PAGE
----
You’ve picked he perfect name for your new pet food company: Cosmo’s Kitchen. You’ve even invented a cartoon character---an adorable white terrier named Cosmo---to symbolize your brand. Now you’re ready to take over the pet food world.
Not so fast. You need to make sure you can legally use and protect the name. You don’t want to invest money and time building “brand equity”---value associated with the name of your company---just to discover someone else already uses the name “Cosmo’s Kitchen.”
That’s where trademark laws come in. Trademarks protect the rights of owners of a company, keeping others from using their names on similar or competing products or services. Trademarks also protect consumers; by preventing other companies from using the names or marks of others, consumers can be confident of who they’re buying from.
A trademark protects your “intellectual” property---valuable company assets that are not tangible but are the result of brainwork and creativity. There are three main ways to protect intellectual property:
- Through trademarks for names, logos, and other identifiers of products or services. These are relatively easy and not too costly to obtain.
- Through copyrights for creative works, whether books, music, art or software. These are very easy and inexpensive to obtain.
- Through patents for inventions. These are difficult and expensive to obtain.
Trademarks are more important than ever, especially if you’re investing a lot of time and money in a brand name or intend to do business in more than one state. Before the invention of Internet, you may have happily and legally done business in your community without being confused with a business using the same name in another state. Now if one of you puts us a Web site, customers won’t know who’s who.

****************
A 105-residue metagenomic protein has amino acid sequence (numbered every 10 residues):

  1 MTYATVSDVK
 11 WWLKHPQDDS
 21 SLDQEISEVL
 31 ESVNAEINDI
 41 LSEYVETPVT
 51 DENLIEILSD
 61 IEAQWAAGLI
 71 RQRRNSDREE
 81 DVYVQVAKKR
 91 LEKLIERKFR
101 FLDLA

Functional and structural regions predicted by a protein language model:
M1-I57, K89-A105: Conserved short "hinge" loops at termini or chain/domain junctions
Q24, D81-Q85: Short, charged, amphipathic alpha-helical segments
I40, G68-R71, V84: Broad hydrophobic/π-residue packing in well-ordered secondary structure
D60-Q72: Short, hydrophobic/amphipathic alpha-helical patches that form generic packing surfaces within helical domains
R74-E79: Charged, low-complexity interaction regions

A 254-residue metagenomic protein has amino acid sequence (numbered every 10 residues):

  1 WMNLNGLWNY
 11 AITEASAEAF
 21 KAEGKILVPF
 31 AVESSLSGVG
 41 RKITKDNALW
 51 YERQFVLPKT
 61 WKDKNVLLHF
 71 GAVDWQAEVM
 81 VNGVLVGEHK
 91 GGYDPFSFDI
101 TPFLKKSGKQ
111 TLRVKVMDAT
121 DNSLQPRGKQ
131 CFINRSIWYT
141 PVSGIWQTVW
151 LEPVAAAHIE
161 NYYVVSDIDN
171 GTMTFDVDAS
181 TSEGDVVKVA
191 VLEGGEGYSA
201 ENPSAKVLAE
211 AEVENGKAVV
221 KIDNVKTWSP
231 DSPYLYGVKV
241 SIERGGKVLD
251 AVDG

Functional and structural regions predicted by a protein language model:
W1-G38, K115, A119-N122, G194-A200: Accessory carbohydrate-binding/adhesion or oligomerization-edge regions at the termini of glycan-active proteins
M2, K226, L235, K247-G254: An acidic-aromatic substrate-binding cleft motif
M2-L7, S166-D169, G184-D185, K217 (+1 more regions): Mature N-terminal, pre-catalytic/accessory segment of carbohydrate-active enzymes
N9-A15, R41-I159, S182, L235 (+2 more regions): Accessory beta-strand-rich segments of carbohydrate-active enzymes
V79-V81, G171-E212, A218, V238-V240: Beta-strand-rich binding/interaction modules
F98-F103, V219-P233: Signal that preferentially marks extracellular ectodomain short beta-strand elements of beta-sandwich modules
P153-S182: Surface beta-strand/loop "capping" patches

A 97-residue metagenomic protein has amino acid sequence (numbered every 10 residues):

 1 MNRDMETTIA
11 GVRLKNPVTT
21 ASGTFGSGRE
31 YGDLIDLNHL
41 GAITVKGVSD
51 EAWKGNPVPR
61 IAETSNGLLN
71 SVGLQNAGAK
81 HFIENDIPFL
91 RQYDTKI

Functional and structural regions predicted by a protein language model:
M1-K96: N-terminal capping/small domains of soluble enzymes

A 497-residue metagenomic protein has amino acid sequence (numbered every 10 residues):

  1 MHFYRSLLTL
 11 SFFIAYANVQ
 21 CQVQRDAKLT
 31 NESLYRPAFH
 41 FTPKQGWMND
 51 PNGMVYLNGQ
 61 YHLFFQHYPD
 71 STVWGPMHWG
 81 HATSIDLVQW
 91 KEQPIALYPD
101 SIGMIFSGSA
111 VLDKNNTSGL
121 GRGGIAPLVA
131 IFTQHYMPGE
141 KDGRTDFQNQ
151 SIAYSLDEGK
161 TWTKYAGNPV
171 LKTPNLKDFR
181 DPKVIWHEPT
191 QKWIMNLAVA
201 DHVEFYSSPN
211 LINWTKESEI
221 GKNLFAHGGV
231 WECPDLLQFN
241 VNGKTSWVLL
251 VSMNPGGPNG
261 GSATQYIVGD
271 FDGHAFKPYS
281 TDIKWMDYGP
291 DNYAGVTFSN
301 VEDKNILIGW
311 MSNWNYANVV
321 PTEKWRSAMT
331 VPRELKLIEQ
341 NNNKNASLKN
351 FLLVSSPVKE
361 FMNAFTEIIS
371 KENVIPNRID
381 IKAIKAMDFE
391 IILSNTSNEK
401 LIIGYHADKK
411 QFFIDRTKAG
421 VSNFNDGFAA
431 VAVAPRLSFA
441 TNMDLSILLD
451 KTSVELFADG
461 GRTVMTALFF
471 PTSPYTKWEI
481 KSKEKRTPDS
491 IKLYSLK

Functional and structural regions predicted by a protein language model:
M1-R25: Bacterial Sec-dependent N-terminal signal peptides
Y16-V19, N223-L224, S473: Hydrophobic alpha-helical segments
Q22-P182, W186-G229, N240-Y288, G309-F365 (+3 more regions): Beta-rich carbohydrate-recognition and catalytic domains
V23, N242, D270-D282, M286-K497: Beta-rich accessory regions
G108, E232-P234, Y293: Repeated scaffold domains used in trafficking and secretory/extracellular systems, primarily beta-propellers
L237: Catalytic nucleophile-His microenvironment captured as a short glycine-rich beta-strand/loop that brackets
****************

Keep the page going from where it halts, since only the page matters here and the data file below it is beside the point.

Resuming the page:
When you apply for a trademark, you indicate what category or categories of product or services you’re going to use it for. You only get protection for the type of use you indicate. For instance, if you’re using “Cosmo’s Kitchen” for pet food, someone else could get the rights to use the name for unrelated products or services, such as a restaurant.
There are limits to what you can trademark. A name has to be “distinctive” merely “descriptive.” For instance, you probably couldn’t trademark a name such as “Healthy Dog Food.”
In fact, if you’re inventing a whole new product category, you may need to come up with a generic way to describe it. I had a client who invented the first skateboard for downhill dirt slopes. He named it the MountainBoard ™. But he had to also come up with a descriptive term, “all terrain board,” to satisfy the trademark office.
Once you have a trademark, you have to protect it. If a company doesn’t protect their trademark, they can lose it.
Once, for instance, the word “zipper” was a trade name of the B.F. Goodrich company, but people used the term to describe all such fasteners, and the name lost any protected status. That’s why companies with products such as Kleenex (TM), Coke (TM) or Google (TM) send “cease-and-desist” letters to companies who use their names to refer to similar generic products or services.
You can start to acquire rights in a name without registering with the U.S. Patent and Trademark Office, just by putting the symbols “TM” (for products) or “SM” ( for services). But registering the mark gives you more protection. Once you’ve registered with the USPTO, you can use the symbol “R” in a circle.
To get started on your trademark search, begin at the U.S. Patent and Trademark Office’s website (www.uspto.gov, under “Trademarks”). That helps you eliminate a number of names right from the start. But since companies can acquire rights without registering---if you’re investing a lot of money in the name---you may want to hire a trademark attorney or search firm to do a complete search for you.
Reality check: Avoid any name close to or potentially confused with a big company’s trademark. Even if you’re legally in the clear, in trademark issues, the side with the greatest ability and willingness to spend money on lawyers gets their way.